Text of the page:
What has always struck me about Greenbelt in my six years of attending has been the sheer, unadulterated niceness of the people there. The tent full of charities trying to make the world a better place (religious and secular, peace, development and aid) is a feature, not an afterthought. And Greenbelters flock to it. No-one threatens you when you try to put a tent up near theirs. Drunks don't vomit at you. Nobody pees on your wellies. Strangers smile and make conversation, with no intention of sleeping with you. It's all a bit strange, but I find these things count more since I left my 20s behind.

Of course, there's also the smattering of toolishness you'd expect at any self-consciously progressive event. One performer shared this nugget of wisdom: 'I went to Bangladesh recently, for charity work. You know, the people there are so poor, but they have such... dignity.' All this delivered with pauses to allow the audience time to recover from its blown mind. A panellist on one discussion proudly declared that he was crap at structure shortly after slapping his metaphorical working-class genitals on the table in an admirable effort to sustain stereotypes. The greatest applause, the biggest crowds are regularly reserved for those speakers likely to challenge traditional orthodoxies. All terribly healthy, but it can grate, in the way that being preached to about sustainability from posters behind the disposable cups for machine lattes might, depending on how much sleep you got in your tent.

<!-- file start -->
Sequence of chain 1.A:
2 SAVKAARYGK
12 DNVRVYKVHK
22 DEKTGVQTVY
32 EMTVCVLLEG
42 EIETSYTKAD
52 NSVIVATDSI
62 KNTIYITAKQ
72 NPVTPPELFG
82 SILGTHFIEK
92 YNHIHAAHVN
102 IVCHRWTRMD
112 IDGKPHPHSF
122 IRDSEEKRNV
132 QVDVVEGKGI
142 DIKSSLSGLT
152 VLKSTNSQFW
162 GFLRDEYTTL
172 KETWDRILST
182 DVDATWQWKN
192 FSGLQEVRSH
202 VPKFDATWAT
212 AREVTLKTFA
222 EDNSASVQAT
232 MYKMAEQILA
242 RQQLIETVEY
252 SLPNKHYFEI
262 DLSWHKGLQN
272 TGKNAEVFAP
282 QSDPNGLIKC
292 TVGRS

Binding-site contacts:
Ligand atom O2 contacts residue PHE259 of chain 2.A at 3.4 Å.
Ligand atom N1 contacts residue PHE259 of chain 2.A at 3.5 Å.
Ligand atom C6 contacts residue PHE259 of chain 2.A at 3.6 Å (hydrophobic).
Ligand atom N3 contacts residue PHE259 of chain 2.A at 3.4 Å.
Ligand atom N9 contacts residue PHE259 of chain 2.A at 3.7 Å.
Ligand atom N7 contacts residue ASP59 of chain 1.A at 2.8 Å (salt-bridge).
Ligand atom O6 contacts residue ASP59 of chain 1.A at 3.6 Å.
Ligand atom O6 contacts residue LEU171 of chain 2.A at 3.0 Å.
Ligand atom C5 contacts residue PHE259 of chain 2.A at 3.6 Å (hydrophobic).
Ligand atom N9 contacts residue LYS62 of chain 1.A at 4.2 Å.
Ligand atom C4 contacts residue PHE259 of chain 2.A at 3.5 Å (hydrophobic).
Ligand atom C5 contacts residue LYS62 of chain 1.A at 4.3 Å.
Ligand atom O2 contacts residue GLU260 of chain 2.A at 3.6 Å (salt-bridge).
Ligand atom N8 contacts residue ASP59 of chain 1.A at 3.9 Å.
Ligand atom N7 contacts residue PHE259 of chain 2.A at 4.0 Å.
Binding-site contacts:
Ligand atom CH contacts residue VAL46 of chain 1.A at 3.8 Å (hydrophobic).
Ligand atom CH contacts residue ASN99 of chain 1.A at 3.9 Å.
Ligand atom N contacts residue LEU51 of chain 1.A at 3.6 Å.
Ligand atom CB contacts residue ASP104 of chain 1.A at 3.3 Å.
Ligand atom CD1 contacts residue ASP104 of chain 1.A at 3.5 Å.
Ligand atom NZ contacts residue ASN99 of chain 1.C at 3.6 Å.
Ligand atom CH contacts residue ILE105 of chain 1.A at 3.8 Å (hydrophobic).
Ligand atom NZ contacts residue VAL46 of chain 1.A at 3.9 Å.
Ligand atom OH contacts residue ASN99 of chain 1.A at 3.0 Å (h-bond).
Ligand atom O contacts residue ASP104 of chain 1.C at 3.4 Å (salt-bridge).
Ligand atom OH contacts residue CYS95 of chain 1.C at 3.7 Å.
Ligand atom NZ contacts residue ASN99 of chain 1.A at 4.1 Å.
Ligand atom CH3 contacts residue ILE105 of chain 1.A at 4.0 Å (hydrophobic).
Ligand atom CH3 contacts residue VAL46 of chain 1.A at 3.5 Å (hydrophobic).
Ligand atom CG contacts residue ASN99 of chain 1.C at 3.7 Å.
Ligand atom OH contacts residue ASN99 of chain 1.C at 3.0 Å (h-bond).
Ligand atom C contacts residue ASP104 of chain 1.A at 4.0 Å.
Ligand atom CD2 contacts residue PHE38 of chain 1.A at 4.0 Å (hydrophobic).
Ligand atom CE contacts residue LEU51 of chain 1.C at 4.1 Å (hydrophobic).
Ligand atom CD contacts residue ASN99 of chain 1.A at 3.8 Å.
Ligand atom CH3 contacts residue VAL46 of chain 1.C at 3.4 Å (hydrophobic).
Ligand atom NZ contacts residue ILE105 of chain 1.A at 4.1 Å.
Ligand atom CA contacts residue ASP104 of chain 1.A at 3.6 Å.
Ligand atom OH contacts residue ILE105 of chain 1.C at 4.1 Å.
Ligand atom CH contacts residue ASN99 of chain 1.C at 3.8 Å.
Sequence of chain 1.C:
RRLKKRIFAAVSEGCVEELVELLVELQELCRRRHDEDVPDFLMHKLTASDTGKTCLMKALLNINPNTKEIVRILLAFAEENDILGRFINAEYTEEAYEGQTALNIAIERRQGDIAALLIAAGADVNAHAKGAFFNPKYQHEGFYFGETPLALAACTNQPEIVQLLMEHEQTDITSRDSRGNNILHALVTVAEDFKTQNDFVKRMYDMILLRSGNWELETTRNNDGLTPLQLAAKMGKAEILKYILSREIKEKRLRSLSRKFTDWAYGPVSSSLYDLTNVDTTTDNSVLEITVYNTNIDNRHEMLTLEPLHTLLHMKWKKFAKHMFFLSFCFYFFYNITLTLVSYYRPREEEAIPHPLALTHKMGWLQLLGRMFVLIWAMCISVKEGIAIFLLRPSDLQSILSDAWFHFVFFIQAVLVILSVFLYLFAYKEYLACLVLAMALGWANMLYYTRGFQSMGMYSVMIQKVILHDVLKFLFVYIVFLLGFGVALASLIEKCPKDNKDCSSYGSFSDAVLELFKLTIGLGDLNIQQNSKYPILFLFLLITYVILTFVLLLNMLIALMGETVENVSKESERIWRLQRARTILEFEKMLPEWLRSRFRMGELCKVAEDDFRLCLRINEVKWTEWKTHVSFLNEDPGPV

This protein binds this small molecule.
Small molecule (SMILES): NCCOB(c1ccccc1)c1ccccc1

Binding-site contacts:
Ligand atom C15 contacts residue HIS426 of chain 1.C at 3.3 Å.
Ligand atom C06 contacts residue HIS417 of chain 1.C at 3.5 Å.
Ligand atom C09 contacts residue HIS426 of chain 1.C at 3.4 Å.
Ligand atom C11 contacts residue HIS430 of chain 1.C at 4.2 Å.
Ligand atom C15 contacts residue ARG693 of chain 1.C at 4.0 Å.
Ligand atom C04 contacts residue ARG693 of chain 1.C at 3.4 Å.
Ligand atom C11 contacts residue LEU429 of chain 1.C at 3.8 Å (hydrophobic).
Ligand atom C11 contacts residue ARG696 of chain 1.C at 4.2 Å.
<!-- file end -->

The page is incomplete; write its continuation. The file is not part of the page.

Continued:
But that's a small price to pay for a festival that features both the travelling Methodist Art collection and performance theatre troupes (dressed as troops) stopping 'Palestinians' from entering the festival grounds and kids with signs offering 'free hugs' without fear.

2011-08-30-greenbeltdoor.jpg Maybe I'm just a difficult bastard. When I go to big Christian events, I usually wish the music was more interesting, the teaching more focused on justice or at least more challenging, offering even a view I might disagree with. When I go to regular music festivals, I find myself bored by the superficiality of it all, the divorce from the majority-world reality. When I listen campaigners lecture, I generally pine for a beer, a pork stottie or the opportunity to dance.

Basically, most of the rest of the year, I wish I was at Greenbelt. The content, the opportunities to be challenged, affirmed, welcomed and angered as well as entertained and introduced to new things, the overwhelming niceness of 99% of the people you meet there, the little taster of heaven. It's enough to make me nostalgic the day after it finishes. Though, frankly, the approach to portaloos would be enough. God bless Greenbelt. Long may they prosper.